By Rabbi Michael Strassfeld
The place that those who do teshuvah can attain; --- those who are completely righteous can never attain.
Be-makom she-ba’alei teshuvah omdin ein tzadikkim gemurim ye-kholin l’amode (Tractate Berakhot 34b)
At first glance, this statement seems another example of the rabbis exaggerating to make a point. Could they really mean that someone who has been hurtful to others can reach a more elevated level of holiness than someone who has never strayed from the true path? Isn’t this really a way for the rabbis to encourage people to repent by enabling them to feel that change is both possible and deeply valued?
Or just maybe they meant it. Are there completely righteous people without even a single flaw? Even if they are, do they offer a useful model for us to strive to emulate? After all, Adam and Eve spent only a short time in the perfection of the Garden of Eden before they were exiled into the imperfect world that we know so well. That exile comes about because they exercised choice, without which we could not be fully human. Alternatively, the kabbalistic myth imagines that the world is created by a cosmic shattering that scatters the shards of holiness everywhere. In that myth we begin in exile, never knowing a world of perfection.
The importance of teshuvah is that it offers us the potential to choose goodness over folly. It is why the midrash says that teshuvah was one of the things that God created before the world was created. Without the ability to change, we would rapidly despair about our future. Humans are called to continue the work of God’s creation. To be able to effectively do that, we need to believe in our ability to improve and to change.
It is difficult not to hear the voice that tells us we can’t change or that reminds us of all our New Year resolutions that never make it past even Yom Kippur. The enemy of teshuvah abounds and it lies in wait within each of us. It is the voice of skepticism. It is the voice doubting our sincerity or questioning our motives, the voice that says it is a small violation or that everyone does it, or even that you deserve this more than all those other people who have what you desire. Buddhism teaches that, alongside the enemies of change or goodness, there are qualities called near enemies that are easily confused with good qualities but are actually bad. For example, compassion is a good quality. Indifference is the far enemy of compassion. The near enemy of compassion is pity. At first glance it seems the same as compassion—you care about those in need. However, pity suggests that you are different from the people in need. It comes with an attitude of patronizing superiority. Near enemies are particularly dangerous traps.
The near enemy of teshuvah/change is a sense of perfection. As a near enemy, perfection leads to a sense of futility when trying to change. Setting an impossible goal will surely lead to failure. Teshuvah is about the possible, not the impossible. The truth is we are all people born with imperfections who are then raised by imperfect parents, who themselves were raised by imperfect parents.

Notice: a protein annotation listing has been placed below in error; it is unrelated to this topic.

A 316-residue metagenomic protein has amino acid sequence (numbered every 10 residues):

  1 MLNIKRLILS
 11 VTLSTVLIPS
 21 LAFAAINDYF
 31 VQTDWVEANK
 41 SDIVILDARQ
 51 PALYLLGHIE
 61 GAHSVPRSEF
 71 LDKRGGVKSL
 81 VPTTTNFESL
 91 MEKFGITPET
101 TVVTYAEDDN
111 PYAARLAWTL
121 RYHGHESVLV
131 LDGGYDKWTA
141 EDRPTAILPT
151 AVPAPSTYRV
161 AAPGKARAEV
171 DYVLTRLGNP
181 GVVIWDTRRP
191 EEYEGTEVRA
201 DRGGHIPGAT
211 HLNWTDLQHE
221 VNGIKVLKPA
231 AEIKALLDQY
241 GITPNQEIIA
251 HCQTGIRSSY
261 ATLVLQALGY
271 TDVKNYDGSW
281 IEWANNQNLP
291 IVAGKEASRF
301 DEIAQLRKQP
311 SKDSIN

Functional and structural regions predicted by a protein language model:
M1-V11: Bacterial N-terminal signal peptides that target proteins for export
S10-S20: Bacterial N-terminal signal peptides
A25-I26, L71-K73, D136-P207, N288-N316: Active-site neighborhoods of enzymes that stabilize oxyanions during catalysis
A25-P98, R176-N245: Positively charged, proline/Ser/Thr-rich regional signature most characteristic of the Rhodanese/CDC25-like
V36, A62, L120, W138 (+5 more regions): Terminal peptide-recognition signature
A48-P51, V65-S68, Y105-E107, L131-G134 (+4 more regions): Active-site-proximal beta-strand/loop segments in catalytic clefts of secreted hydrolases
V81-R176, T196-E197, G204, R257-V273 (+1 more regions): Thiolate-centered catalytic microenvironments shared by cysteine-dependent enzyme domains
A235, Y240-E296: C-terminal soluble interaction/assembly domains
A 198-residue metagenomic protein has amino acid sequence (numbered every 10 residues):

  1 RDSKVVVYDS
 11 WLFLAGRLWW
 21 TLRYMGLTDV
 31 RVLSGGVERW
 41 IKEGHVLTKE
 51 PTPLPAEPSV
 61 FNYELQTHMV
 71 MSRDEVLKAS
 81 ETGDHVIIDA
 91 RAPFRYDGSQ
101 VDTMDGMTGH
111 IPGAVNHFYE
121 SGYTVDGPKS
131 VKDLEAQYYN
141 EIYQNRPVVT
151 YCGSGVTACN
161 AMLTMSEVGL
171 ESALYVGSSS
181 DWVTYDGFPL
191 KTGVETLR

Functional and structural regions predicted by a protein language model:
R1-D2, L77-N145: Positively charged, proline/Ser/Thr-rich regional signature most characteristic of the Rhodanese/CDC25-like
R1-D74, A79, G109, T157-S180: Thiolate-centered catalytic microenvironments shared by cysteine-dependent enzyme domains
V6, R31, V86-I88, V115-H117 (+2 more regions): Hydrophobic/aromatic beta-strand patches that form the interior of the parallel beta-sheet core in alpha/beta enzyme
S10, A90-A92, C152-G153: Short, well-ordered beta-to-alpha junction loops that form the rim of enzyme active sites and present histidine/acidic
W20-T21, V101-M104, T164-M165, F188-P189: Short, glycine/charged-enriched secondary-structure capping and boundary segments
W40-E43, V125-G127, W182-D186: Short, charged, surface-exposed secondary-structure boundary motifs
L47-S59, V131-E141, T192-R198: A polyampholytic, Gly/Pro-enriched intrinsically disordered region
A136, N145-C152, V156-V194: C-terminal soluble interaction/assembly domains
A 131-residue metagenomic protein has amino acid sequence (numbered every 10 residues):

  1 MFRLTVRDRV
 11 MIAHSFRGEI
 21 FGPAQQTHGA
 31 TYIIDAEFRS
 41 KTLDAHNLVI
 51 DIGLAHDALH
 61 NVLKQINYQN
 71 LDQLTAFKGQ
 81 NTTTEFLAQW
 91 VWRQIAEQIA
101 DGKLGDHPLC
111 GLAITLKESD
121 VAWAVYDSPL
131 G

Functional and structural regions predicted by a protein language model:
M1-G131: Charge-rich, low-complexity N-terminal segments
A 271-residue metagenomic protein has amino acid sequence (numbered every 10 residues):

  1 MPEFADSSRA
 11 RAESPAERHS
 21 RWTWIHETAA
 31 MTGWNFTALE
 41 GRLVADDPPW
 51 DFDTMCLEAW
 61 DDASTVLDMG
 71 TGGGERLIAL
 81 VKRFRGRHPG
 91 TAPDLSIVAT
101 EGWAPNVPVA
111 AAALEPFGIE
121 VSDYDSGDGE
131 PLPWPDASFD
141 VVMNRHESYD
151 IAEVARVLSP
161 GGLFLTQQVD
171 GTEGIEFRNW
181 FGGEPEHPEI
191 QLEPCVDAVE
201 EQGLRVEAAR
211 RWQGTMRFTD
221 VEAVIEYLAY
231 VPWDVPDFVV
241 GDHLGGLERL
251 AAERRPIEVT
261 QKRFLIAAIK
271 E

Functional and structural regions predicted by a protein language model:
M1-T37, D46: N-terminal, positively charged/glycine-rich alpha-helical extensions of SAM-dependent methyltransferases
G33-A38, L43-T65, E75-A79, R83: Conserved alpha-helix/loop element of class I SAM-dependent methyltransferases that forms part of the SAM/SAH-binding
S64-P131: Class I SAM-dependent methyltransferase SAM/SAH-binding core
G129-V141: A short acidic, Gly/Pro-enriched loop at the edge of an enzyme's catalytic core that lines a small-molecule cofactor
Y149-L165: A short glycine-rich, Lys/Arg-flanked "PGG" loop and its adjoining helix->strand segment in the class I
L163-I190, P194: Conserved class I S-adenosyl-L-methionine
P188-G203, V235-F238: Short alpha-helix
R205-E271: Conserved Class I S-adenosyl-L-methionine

There is a traditional short blessing, (borei nefashot), recited after food that is not eaten as part of a meal. One understanding of the blessing is that it recognizes and validates our imperfections. “Blessed are You Adonai. our God source of the universe who creates innumerable beings and their imperfections (ve-hesronan). For all that You have created to enable the life of all beings, we praise You, the giver of life to all existence.” The blessing suggests that imperfections enable us to live in the world. If we were all perfect, the world of human choice and freedom couldn’t exist.
Why can ba’alei teshuvah, those who struggle to change attain a place that those who are completely righteous never can attain? Because the ba’alei teshuvah know of the brokenness of the world from their own experience and are committed to making the world a better place. They are the agents of change in this new year. For like God they know that the world can only change for the better if we move from the seat of judgment to the seat of mercy. In the High Holiday liturgy over and over again we ask God to treat us with compassion. And God asks us to do the same to our fellow human beings and most of all to have compassion on our imperfect selves.
Based on the chapter on Teshuvah from Judaism Disrupted: A Spiritual Manifesto for the 21st Century by Rabbi Michael Strassfeld (Ben Yehuda Press 2013)
Rabbi Michael Strassfeld was one of the editors of the Jewish Catalog (1973) a guide to do-it-yourself Judaism that sold over 300,000 copies. He authored The Jewish Holidays (1985), co-authored A Night of Questions: A Passover Haggadah (1999) with his wife Rabbi Joy Levitt, and authored A Book of Life: Embracing Judaism as a Spiritual Practice (2002). His newest book Judaism Disrupted: A Spiritual Manifesto for the 21st century published by Ben Yehuda Press has been published on the 50th anniversary of the Jewish Catalog. He is the rabbi emeritus of the SAJ (Society for the Advancement of Judaism).